'Cops' crew comes to town for the first time since 1989 debut season
The Fox television show infamous for its mullets, catchy theme song and wild car chases is coming to Portland this summer for the second time since the series made its debut in 1989.
Three crews from 'Cops' will follow Portland officers around for eight weeks this summer, documenting material for several eight- to 10-minute segments to air possibly this fall.
'They'll just just get a flavor of the entire police bureau while they're out,' said Sgt. Brian Schmautz, a police spokesman who sat in on a meeting Tuesday with the show's producer and Police Chief Mark Kroeker.
Schmautz said the crews will ride with officers in the tactical operations division, traffic division, auto theft task force and TriMet as well as with senior neighborhood officers, focusing on community policing efforts and the use of technology in police work.
The show was last in town shortly after its premiere in March 1989, having selected the city because its field producer at the time, Paul Stojanovich, had ties to Portland. Stojanovich, also noted for his work on 'World's Wildest Police Videos,' lived here from 1993 until his death in March, when he fell from a cliff on the Oregon coast.
Longtime bureau officials remember the show's first visit as a boon to recruitment efforts. 'Ironically, it got us a lot of inquiries from around the country,' said officer Henry Groepper, the bureau's longtime public information officer. 'We had beautiful country, and our officers are real.'
Groepper also noted that the camera crews were easy to work with.
'They don't get in the way,' he said. 'They won't show stuff you don't want them to show, compromise an investigation or be demeaning to people. They take care of the (privacy) releases of the people they show.'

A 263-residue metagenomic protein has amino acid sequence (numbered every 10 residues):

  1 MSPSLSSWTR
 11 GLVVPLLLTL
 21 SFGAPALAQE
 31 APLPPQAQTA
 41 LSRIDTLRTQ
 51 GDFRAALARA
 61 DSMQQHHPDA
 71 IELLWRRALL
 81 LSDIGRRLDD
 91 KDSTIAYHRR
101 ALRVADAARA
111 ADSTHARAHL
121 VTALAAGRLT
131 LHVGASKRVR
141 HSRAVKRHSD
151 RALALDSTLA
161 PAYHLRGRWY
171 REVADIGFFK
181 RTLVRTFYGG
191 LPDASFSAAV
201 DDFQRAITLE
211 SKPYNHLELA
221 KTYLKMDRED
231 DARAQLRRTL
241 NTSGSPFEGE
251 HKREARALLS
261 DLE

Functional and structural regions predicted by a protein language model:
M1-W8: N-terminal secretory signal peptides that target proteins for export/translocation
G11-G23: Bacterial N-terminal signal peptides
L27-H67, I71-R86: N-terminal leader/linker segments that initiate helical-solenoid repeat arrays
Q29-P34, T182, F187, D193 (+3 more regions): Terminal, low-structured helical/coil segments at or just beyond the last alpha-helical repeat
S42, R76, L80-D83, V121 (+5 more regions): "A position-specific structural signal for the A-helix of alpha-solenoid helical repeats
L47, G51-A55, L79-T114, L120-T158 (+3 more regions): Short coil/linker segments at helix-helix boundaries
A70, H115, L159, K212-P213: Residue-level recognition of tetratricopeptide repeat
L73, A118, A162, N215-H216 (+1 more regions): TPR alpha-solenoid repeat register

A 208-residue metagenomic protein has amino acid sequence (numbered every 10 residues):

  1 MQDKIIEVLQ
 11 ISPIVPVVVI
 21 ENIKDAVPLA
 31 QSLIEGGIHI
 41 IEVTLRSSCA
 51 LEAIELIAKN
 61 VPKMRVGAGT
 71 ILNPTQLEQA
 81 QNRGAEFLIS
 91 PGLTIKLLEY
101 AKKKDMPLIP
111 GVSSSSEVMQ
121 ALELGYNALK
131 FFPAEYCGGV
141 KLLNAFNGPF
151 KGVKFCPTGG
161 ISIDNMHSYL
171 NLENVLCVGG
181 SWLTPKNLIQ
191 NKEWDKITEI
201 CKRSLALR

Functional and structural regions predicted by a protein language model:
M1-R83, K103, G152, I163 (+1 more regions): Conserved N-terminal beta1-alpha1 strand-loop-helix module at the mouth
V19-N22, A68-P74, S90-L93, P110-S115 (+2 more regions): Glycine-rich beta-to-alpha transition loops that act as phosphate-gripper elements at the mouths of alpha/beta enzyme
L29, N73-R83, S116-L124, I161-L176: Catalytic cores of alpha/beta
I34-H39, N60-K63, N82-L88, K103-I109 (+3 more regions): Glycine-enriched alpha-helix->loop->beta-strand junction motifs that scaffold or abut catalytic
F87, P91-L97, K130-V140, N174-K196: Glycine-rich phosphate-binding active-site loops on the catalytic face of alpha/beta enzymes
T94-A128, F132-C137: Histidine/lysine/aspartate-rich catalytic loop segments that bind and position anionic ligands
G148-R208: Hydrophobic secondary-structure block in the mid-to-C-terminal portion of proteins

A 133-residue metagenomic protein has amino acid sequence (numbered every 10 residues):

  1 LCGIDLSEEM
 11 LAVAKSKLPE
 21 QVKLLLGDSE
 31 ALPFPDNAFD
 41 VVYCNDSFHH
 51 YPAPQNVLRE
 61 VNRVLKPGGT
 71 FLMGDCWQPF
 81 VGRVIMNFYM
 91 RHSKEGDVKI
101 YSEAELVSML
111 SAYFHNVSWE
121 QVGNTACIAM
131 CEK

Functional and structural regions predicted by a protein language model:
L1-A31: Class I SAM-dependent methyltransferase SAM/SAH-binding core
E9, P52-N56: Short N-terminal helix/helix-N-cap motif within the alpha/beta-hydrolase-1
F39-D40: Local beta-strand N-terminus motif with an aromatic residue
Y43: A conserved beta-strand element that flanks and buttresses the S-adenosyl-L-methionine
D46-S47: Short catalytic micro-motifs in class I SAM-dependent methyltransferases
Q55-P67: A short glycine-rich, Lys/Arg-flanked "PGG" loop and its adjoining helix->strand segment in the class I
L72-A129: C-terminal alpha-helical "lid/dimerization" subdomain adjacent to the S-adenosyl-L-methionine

Schmautz said the show's producers decided to revisit Portland when they realized they hadn't been here for a while. It's been so long that Sgt. Lon Sweeney, whom they rode with as an officer in 1989, now has a son who is an officer in East Precinct.
If the two Sweeneys get some air time, it might be the first cross-generational 'Cops' episode, Schmautz said.
Several officers who participated 14 years ago have fond memories of the experience. Northeast Precinct Sgt. Harry Jackson was featured on seven episodes that focused on his prostitution missions. There was also an episode in which an actor portrayed him investigating a homicide.
He became so popular by the exposure that he was an answer on a 'Jeopardy' episode, Schmautz remembers. He was also offered a chance to host an episode of 'Cops.'
Former Multnomah County Sheriff John Bunnell took the producers up on the offer, but Jackson politely declined.
'I wanted to be a police officer,' said Jackson, now a 23-year bureau veteran. 'I didn't want to be a movie star.'
Jackson won't be hosting any crews this summer, either. 'I've been trying to lay low ever since they left,' he said with a laugh.
Now in its 16th season, 'Cops' has been nominated for Emmy awards four times and has filmed in 140 cities in the United States and abroad. It received critical acclaim as a pioneer of the reality-television genre.
The big question is, will Portland cops watch it?
According to Schmautz, the show's producer told him, 'All cops say they never watch this show, but we know they do.'